Nearly 60,000 high-tech workers are likely to receive an average of $4,000 apiece in a settlement of a class-action lawsuit alleging Apple and Google conspired in an illegal cartel of Silicon Valley employers that secretly refused to recruit each other's engineers. The estimate is based upon an analysis of court documents in the case, including the terms of a $324.5 million settlement.
The House has moved the U.S. closer to ending the National Security Agency's bulk collection of Americans' phone records, the most significant demonstration to date of leaker Edward Snowden's impact on the debate over privacy versus security. But the final version of the legislation, "watered down" in the words of one supporter, also showed the limits of that impact.
The city has switched on an outdoor public Wi-Fi access service built with equipment from Ruckus Wireless. NebraskaLink is providing a 1-gigabit network connection to support the project. Commonwealth Electric, the City's fiber optic contractor, donated the installation of the fiber optic network.
Antitrust experts say AT&T's bid for DirecTV could reap immediate regulatory rewards. Coming so quickly on the heels of a rival cable company merger —the pairing of Comcast and Time Warner Cable— makes it easier for regulators to approve both transactions because they create two counterbalanced giants in pay TV.
Despite the surprising defeat of a broadband expansion bill as the Legislature neared adjournment, Gov. Terry Branstad and lawmakers said the effort is important to rural Iowa and should be pursued next year. Supporters of the measure responded that without incentives, companies have little motivation to extend broadband into rural areas.
Competition in a video market has a minimal effect on cable prices, and cable prices keep going up. In other words, no surprises in the latest FCC report on the industry. According to this report, which includes data from 2012, basic cable rates were up 6.5 percent, expanded cable was up by 5.1 percent.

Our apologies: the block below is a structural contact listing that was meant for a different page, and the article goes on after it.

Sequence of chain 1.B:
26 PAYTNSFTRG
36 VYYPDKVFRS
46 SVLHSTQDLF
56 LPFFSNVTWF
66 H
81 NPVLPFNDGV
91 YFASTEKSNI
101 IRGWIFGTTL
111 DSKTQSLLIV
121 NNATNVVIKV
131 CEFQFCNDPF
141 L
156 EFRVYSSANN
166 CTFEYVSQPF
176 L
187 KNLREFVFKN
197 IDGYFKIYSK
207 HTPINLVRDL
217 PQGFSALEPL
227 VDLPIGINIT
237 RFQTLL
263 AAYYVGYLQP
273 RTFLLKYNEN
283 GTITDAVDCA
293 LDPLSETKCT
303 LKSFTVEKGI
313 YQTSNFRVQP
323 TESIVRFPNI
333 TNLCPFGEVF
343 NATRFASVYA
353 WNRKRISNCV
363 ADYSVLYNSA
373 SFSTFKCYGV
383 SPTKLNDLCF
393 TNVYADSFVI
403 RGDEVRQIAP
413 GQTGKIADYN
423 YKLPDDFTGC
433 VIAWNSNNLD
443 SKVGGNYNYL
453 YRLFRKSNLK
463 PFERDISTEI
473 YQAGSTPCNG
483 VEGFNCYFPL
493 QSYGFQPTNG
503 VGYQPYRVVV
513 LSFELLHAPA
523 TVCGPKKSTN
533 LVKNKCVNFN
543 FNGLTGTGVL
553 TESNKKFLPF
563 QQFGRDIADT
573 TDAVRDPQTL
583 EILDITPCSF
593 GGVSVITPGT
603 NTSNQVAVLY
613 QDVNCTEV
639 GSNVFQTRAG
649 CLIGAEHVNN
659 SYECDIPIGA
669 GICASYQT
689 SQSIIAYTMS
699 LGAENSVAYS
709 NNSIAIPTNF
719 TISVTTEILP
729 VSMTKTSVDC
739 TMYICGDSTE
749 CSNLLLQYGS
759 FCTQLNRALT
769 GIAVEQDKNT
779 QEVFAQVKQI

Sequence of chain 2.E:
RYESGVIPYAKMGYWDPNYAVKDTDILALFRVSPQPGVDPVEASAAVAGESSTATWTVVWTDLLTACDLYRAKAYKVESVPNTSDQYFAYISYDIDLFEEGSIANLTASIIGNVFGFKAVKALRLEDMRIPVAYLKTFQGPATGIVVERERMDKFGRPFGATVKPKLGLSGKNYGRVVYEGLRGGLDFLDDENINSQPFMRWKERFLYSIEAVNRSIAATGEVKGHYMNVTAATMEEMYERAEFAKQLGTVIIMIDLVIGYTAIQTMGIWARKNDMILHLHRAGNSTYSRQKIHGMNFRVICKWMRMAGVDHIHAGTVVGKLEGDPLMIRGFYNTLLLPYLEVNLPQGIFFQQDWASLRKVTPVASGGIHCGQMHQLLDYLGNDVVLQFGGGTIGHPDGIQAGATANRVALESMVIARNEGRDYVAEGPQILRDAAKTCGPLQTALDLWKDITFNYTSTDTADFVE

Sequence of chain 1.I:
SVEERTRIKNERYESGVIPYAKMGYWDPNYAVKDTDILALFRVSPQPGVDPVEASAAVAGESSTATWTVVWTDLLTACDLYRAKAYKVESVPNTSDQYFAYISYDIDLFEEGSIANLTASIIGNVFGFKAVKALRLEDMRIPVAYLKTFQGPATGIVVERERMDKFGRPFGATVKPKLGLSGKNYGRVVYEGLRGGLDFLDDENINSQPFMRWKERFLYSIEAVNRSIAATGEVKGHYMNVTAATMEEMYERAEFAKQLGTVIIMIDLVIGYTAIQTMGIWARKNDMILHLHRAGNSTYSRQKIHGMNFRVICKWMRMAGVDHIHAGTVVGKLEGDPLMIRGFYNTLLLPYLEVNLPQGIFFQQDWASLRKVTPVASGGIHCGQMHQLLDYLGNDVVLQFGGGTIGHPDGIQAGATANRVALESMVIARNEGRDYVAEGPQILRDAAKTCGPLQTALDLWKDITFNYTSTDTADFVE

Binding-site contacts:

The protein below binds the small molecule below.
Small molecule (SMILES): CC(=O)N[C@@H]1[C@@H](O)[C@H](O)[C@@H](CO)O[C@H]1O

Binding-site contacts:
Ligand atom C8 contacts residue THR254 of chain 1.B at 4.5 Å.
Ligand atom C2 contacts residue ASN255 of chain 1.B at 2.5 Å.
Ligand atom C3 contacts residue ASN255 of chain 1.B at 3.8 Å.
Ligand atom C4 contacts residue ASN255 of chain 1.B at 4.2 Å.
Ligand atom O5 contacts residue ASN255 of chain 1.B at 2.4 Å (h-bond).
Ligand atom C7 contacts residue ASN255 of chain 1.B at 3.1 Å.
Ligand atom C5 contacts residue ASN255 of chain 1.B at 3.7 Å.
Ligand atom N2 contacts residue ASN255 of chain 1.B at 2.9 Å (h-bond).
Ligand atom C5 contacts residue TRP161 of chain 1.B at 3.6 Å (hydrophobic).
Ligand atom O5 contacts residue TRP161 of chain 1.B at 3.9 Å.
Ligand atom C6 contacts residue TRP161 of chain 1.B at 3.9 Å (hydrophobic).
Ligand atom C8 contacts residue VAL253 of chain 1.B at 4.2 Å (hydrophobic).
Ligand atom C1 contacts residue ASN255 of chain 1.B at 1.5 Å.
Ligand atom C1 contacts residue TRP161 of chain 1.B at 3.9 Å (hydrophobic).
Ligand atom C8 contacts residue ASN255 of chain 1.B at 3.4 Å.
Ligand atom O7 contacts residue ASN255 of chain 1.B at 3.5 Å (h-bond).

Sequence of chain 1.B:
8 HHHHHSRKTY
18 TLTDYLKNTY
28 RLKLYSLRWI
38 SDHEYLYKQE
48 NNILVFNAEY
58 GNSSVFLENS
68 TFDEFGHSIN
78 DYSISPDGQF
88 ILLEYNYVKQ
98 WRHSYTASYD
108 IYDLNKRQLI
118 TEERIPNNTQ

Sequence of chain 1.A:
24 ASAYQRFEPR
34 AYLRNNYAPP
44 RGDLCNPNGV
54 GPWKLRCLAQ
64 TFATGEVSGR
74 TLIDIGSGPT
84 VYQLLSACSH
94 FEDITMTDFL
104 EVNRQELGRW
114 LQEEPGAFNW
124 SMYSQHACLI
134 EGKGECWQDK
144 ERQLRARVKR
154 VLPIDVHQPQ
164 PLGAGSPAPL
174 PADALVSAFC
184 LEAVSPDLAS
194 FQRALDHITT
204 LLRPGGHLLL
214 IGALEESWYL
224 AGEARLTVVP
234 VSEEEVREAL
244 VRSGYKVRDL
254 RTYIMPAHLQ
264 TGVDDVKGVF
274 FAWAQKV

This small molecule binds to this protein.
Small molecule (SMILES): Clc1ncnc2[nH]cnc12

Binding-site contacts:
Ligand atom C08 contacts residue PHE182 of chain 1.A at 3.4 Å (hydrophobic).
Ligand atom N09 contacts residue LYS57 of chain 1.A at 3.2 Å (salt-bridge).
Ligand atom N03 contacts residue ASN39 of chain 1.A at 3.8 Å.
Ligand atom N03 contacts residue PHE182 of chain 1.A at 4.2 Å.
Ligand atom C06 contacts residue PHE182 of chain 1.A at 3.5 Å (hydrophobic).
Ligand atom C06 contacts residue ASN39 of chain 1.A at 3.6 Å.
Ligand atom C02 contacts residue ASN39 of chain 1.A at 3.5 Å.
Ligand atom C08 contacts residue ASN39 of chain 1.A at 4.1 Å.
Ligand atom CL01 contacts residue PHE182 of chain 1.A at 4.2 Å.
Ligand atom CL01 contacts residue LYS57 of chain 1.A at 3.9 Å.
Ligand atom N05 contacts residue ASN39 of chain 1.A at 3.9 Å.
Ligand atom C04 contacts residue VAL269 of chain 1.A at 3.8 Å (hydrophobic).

Network neutrality advocates insist the Internet has already been destroyed by the opening of so-called fast lanes. Meanwhile the industry is behaving as if FCC Chair Tom Wheeler’s willingness to consider reclassifying broadband as a Title II service is a done deal.
Hackers have learned how to use software or programming commands hidden inside online advertisements to steal personal data. The Senate suggested tougher U.S. regulations or new laws that could punish the ad networks in addition to prosecuting the hackers.
FCC Chairman Tom Wheeler is broadening the scope of his proposed open Internet rules and suggesting tougher standards for Internet providers who wish to create paid priority fast lanes on their networks. According to an FCC official, Wheeler made revisions after the commission received 35,000 public comments —many of them expressing outrage. The FCC first briefed reporters on the proposed rules last month.
The legislation reroutes part of a $54 million annual ratepayer subsidy to telecom companies into a broadband fund to provide service in rural areas. The plan is to phase out the ratepayer subsidy — known as the "Colorado High Cost Support Mechanism" — in 10 years.
If anyone thought the former head of the NCTA was going to come to the Cable Show and act all cuddly, they were very, very wrong. Wheeler warned, slapped, threatened and cajoled, though even his targets might not have noticed at first, given his measured tone and erudite phraseology.
Liberty Global CEO and president Mike Fries didn’t pull any punches in regards to questions on a general session panel about why TV Everywhere services haven’t entirely blossomed for cable operators and their content partners. Fries also said the entire net neutrality debate was about video.
NCTA president and CEO Michael Powell kicked off The Cable Show Tuesday morning by saying that the cable industry helps build communities through its broadband pipes, but needs to stay free of policymakers in order to continue that success story going forward. Powell contrasted the open Internet with public utilities, highway systems and water supplies that are foundering under the weight of regulatory control.